CHICAGO — At Groupon’s Chicago office, it’s easy to look up to Joel Hadley. During most of his eight-hour-plus workday, Hadley stands at his desk, his head more than a foot above seated colleagues.
Hadley says standing makes him feel alert, focused and energized. He also has less back and neck pain than when he used a chair. But it’s not necessarily the standing that makes Hadley feel better. Instead, the trick may be that the 29-year-old sales analyst rarely sits down.
Thirty minutes of exercise a day used to be thought of as protection against the damaging effects of a desk job. Studies now show that even for those who work out during the day, prolonged sitting can increase the long-term risk of illness or death.
As a result, some office workers are literally standing up for their health – shunning expensive ergonomically correct chairs, building makeshift standing desks and even slowly walking on treadmill desks, also called walkstations.
Hundreds of companies, including Microsoft, Hewlett Packard, Dell and Google, offer employees standing and treadmill desk options. It’s not just a Silicon Valley movement; employees at the Federal Bureau of Investigation, the National Institutes of Health, the Mayo Clinic and dozens of universities have all purchased some form of a standing or treadmill desk.
“In our society, many people are literally living with a stalled metabolic rate similar to an anesthetized patient for over 80 percent of the day,” said inactivity researcher Marc Hamilton, a professor at the Pennington Biomedical Research Center in Baton Rouge, La. “No wonder we have an unsustainable health crisis.”
In the past several decades, increased use of cars, computers and television has contributed to disease, experts say. Some people are either lying down or sitting 20 hours a day, raising their risk of heart disease, obesity, diabetes and some cancers, said Hamilton.
“It was a huge oversight to ever think traditional forms of exercise, such as hopping on your treadmill for a few hours a week, can provide the specific antidote to spending 140 hours a week resting,” said Hamilton, who pioneered the fledgling field of “inactivity physiology.” “Sitting too much isn’t the same as exercising too little.”
Since 2003, several of Hamilton’s studies have found that physical inactivity, such as sitting, can impair key mechanisms in the body that regulate fat and cholesterol metabolism – changes that aren’t reversed by exercise. Sitting also dramatically reduces contractions or electrical activity in skeletal muscles, because the chair is supporting the body’s weight, Hamilton said.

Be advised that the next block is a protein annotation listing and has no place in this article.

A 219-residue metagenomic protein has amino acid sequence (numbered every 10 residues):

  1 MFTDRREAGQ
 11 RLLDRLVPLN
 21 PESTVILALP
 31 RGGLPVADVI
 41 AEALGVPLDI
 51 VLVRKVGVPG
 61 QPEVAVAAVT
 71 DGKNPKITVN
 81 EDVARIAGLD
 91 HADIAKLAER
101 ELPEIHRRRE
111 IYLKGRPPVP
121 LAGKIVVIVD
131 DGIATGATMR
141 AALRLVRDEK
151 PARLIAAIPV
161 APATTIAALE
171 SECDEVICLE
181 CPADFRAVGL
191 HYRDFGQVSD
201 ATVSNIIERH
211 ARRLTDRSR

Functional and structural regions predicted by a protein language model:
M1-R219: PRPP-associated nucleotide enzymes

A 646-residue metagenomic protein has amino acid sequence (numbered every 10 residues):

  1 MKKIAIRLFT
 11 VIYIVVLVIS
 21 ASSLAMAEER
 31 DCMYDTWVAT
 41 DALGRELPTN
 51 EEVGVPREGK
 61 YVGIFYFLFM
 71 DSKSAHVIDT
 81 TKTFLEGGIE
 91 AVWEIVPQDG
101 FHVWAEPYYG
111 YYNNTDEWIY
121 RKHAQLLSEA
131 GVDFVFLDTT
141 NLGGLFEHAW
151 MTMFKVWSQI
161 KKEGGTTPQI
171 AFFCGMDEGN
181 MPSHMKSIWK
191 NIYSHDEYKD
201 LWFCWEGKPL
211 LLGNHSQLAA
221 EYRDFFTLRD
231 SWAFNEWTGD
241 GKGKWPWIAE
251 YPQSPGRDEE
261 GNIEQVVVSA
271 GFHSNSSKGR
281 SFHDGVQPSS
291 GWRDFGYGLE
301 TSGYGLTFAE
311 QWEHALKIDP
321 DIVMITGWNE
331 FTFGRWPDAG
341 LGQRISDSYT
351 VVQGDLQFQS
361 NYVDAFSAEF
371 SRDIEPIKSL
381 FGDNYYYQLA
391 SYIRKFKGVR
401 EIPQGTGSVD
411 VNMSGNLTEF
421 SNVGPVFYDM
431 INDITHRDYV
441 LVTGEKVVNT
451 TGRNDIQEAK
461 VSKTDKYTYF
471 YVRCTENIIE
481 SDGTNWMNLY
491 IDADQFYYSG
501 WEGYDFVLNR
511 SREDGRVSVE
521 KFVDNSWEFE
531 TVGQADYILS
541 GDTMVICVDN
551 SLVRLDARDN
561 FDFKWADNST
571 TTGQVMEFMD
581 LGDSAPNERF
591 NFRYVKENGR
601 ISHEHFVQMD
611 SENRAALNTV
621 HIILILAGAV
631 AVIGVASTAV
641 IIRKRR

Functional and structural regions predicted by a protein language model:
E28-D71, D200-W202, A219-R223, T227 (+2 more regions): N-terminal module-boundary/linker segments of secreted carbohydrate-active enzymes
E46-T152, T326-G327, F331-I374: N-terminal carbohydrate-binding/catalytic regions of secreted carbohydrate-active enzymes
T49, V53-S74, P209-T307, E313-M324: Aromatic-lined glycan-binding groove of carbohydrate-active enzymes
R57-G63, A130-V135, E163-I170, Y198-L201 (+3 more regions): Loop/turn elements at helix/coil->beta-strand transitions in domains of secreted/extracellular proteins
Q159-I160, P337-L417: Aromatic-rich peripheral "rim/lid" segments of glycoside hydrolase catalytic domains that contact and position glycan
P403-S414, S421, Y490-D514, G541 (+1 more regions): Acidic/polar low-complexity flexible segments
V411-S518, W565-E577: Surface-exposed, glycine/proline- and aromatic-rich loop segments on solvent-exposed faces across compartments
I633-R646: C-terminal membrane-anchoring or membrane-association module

“When you’re standing or walking, your leg muscles are constantly working, which helps to clear glucose and fats from the bloodstream,” said Hidde van der Ploeg, a senior researcher at the Department of Public and Occupational Health and the VU University Medical Center in Amsterdam. “If you’re sitting, this isn’t happening because the muscles aren’t active.”
Even if you’re meeting the World Health Organization standards for 30 minutes of exercise a day, “it’s still important what you do in the remaining hours of the waking day,” van der Ploeg said.
Van der Ploeg’s most recent study, published in the Archives of Internal Medicine, found that adults age 45 and older who sat 11 or more hours per day had a 40 percent increased risk of dying in the next three years compared with those who sat for less than four hours a day.
Though the absolute risk of death was small for everyone, the study showed that “in people who do a similar amount of physical activity, those who sit less will have a lower risk of dying, compared to those who sit more,” said van der Ploeg.
It’s not clear how marathon sitting sessions can increase the risk of death and illness. Hamilton’s research suggests that the loss of muscle contractions that typically occurs while sitting or lying down can suppress production of an enzyme in the skeletal muscle called lipoprotein lipase, or LPL. When lab animals were slightly active, the enzyme was not suppressed, he found.
LPL helps regulate the production of triglycerides, free fatty acids and cholesterol. After a meal, for example, levels of triglycerides and glucose initially rise; then they gradually decline as the body removes and stores the nutrients delivered by circulating blood.
“It’s theorized that sitting may reduce the efficiency of these processes,” said researcher David Dunstan, head of the physical activity laboratory at the Baker IDI Heart & Diabetes Institute in Australia.
“We move from chair to chair throughout the day, from in the home, to the car, at work, to the car and again at home,” Dunstan added. “Sitting less may be at least as important as exercising more.”